Notes: Both these stories, and many of the others, share similar character types and story themes. The first quote from “An Astrologer’s Day” and the second from “The Doctor’s Word” portray main characters who are very self-aware of their commonality; they know they are not all-knowing or perfect in their professions, but will put on an act of professionalism when rupees are involved. There is a theme of a higher power (the stars and Nature) that rules over everyone, and the main characters work as mediums for this higher power, but understand they are beneath it.
“[Swami] asked the peon, ‘Where is the headmaster?’ ‘Why do you want him?’ ‘My father has sent a letter for him.’ ‘He has taken the afternoon off and won’t come back for a week. You can give the letter to the assistant headmaster. He will be here now.’ ‘Who is he?’ ‘Your teacher, Samuel. He will be here in a second.’ Swaminathan fled from the place” (72).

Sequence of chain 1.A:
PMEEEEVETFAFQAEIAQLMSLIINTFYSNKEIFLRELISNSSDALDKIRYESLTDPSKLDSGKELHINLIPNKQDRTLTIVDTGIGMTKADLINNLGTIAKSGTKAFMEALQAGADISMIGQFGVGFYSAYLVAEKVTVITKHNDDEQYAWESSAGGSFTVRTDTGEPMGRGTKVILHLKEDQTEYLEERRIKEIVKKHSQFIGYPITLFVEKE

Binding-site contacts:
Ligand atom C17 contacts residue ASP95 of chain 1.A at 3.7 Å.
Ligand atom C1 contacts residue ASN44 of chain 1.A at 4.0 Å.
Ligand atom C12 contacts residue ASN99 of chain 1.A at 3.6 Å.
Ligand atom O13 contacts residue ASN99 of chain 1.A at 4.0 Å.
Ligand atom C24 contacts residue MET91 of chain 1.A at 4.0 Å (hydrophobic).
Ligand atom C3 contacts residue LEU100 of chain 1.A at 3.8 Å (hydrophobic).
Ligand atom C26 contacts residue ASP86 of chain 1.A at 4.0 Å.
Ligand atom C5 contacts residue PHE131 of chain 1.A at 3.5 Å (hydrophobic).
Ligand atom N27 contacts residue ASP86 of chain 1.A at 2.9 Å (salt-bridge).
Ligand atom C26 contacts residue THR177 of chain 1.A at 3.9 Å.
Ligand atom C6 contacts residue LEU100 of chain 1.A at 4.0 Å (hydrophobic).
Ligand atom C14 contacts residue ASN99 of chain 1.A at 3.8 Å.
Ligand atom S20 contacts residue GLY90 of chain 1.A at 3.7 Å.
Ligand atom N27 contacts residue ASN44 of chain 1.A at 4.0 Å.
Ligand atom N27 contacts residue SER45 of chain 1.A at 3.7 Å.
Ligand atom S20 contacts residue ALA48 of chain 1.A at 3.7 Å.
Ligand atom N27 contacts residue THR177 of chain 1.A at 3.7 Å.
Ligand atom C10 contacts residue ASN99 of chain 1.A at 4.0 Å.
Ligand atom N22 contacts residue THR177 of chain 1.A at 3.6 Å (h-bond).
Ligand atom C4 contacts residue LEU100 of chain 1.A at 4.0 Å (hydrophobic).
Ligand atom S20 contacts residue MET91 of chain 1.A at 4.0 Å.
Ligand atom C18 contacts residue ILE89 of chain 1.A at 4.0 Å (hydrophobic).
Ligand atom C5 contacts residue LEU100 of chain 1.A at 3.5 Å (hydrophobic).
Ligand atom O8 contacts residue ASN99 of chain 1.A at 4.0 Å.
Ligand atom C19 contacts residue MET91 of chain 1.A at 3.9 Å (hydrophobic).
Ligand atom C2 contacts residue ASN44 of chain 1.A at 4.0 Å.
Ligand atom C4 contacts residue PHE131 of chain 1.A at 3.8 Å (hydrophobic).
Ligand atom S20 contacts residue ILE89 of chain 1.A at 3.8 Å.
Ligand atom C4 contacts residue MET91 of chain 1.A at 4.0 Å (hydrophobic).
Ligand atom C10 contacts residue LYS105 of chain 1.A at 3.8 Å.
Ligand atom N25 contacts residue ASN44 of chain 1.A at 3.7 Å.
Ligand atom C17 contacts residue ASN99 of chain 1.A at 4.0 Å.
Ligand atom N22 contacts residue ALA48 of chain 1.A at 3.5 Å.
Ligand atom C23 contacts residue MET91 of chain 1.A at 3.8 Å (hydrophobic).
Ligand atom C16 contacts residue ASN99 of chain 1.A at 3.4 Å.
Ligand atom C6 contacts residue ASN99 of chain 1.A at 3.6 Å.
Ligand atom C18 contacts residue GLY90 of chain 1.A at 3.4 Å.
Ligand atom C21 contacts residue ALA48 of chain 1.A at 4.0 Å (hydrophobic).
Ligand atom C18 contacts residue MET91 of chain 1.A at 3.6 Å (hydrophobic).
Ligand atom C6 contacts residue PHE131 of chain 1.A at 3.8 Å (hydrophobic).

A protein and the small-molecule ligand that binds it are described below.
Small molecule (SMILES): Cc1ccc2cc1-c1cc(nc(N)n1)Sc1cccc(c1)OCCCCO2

Narayan, R. K. (1941). Malgudi days. (p. 72). New York, NY: Penguin Books.
Notes: The ending of this short story really peaked my interest because it was a surprise and ironic ending. I was certainly not expecting for the assistant headmaster to be Samuel, and being surprised really can peak a reader’s interest. After this point, I expected to be surprised in the other readings and found myself trying to solve this puzzle of sorts before I finished reading each short story.
“His heart quailed as he opened the page announcing the prize-winners. Someone in Baluchistan, someone in Dacca, and someone in Ceyol had hit upon the right set of words; not Rama Rao. It took three hours for Rama Rao to recover from this shock. The only way to exist seemed to be to plunge into the next week’s puzzle; that would keep him buoyed up with hope for a few days more.”
Notes: I found this quote amusing yet slightly saddening at the same time. Rama places so much of his time and effort into the crossword puzzle in hopes of winning some money for his family. His reaction to finding out he is not a winner is almost comical.